However, I can’t say all the segments work. Each one tends to dip in darker territory that might turn some viewers off. One notable example is a segment where a bunch of kids plan to explore a lake near a rock quarry to find the destroyed school bus from a “massacre” thirty years ago. The story goes is that a group of mentally ill children in a school bus crashed into the lake but it turns out the parents of those children paid the bus driver to do the dirty deed. Its something that nearly took me out of the movie just by the concept alone. I’ve seen mentally disabled people and even had the notion to see their behavior during my times at school.
The thought of such a horrible act nearly made me turn off the movie. What stopped was the direction it goes in. As it turns out, the kids come back in the form of ghoulish zombies almost similar to the ones in John Carpenter’s The Fog. As the kids try to play a prank on another, they are unaware of what danger lurks right under them. Its intense but again, I felt the idea of mentally ill kids being sent to their doom almost soured it. I understand this is a horror movie and the need to go dark but it really feels like they are attempted to go dark just for the sake of it as opposed to giving a purpose. I was fine with the first segment because there was a reason for the mean spirited vibe. The kid was destroying Halloween decorations and defiling house and he got his “just deserts” as a result. Here, the dark angle just felt tagged on but if you stick around there is sort of a reason why.
The final segment sees Brian Cox as a Grinch-like character that really hates Halloween to the point he scares kids away and steals their candy. But all of that changes when a kid named Sam intervenes and tries to make him change his ways by means of scares and murder. Its an intense segment that really ends on a high finish. After spending so much time about the town, we get to take a story from the man giving out the treats. There’s some scares that are good but at times feel predicable like the cue for a big reveal or a jump scare. What saves it is how the monster of this segment is actually a little kid that wants candy. Not since John Carpenter’s Halloween have this gone this route and gives it a unique take. The character of Sam is basic but feels creepy and fresh. The orange one-suit pajamas and burlap sack on his head with button-eyes feel somewhat iconic. This is easily my favorite of the batch just for its quiet atmosphere and little use of dialogue. It shows that a story can be told with images and sound without speaking.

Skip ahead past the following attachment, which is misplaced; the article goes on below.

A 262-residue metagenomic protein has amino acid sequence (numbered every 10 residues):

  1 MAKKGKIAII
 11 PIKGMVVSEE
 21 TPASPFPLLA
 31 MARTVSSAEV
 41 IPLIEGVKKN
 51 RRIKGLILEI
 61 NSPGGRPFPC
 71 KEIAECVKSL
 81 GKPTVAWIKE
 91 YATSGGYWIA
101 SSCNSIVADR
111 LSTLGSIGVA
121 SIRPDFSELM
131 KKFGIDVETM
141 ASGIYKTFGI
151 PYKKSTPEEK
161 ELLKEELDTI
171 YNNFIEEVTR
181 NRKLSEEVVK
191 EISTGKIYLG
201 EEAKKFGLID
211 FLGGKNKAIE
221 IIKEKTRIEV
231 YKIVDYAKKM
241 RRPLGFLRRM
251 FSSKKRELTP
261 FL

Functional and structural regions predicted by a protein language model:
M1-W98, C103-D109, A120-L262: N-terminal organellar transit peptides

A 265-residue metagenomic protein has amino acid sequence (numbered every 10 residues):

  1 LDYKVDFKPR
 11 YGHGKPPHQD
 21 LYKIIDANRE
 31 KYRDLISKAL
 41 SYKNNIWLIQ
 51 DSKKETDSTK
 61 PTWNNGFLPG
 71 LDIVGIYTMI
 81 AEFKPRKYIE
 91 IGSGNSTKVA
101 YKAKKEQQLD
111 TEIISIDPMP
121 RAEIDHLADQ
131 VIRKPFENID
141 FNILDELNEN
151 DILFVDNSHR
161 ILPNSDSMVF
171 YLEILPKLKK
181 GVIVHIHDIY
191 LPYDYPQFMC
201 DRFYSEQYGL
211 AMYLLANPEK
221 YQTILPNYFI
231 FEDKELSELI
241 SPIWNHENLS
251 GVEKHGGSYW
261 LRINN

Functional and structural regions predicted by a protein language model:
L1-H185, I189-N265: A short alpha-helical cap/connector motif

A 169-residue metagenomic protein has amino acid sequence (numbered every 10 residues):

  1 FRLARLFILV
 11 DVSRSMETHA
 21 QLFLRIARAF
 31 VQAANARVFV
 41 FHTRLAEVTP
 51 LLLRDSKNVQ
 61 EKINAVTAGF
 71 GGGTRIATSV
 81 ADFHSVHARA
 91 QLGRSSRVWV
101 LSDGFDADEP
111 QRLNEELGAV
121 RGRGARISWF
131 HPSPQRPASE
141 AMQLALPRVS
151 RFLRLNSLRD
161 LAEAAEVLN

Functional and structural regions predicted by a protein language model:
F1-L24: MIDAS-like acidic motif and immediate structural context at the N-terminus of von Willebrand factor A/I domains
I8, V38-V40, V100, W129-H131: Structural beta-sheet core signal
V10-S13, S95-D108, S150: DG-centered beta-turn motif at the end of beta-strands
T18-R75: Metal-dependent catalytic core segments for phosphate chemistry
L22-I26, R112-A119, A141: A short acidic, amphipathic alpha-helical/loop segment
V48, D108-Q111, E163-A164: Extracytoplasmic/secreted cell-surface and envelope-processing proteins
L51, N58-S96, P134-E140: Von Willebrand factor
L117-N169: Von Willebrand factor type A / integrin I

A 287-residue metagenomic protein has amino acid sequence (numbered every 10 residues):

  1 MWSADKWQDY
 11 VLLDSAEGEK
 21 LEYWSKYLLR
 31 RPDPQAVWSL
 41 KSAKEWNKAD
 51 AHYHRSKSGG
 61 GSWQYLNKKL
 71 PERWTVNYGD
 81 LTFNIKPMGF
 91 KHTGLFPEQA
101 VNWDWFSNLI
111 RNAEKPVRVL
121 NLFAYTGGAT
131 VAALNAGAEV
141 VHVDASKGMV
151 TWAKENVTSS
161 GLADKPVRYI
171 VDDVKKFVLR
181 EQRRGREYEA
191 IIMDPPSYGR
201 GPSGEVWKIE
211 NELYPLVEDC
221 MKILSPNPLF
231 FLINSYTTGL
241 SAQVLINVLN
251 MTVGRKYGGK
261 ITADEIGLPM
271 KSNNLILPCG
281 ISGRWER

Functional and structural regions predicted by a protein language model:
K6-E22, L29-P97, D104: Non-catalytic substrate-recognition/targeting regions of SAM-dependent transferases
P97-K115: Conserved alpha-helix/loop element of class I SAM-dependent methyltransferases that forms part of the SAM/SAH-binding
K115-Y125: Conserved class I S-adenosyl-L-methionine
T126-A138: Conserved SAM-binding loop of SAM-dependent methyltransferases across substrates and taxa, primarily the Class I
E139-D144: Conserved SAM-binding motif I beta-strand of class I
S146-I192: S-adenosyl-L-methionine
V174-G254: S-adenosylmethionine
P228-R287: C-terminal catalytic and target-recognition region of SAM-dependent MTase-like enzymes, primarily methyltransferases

I still feel bad Trick ‘r Treat didn’t get that full wide theatrical release because this movie deserves it. But since its release to home video, it was able to maintain a strong cult following and was a critical success none the less. I’m honestly glad I was able to see this and I admit its actually a good movie. I like the tone, the fact it takes place on Halloween night and the fact it feels like a horror comic book film like Creepshow but with a darker edge. The only problems I have with it is the narrative structure that seems to have each story loosely connected to each other. At times, one event affects the next segment but at times we jump from one story to the next at a point one might need to get a notepad to keep track of what’s going on. And also the dark humor might not before for everyone’s taste. As said above, there’s some mean spirited jokes that work in its favor and other times where it could leave you unsettled. Overall, Trick ‘r Treat I’m sure will get a bigger reputation as one of the best Halloween movies. But for now, its a high recommendation that’s perfect for the season.
Posted on October 21, 2014, in Horror-Wood 2014 and tagged Anna Paquin, Anthology, Brian Cox, candy, Creepshow, Dylan Baker, Halloween, Horror, Horror-Wood Blog-a-Thon, pumpkins, Sam, segments, Trick 'r Treat, Twilight Zone The Movie, Werewolves, zombies. Bookmark the permalink. Leave a comment.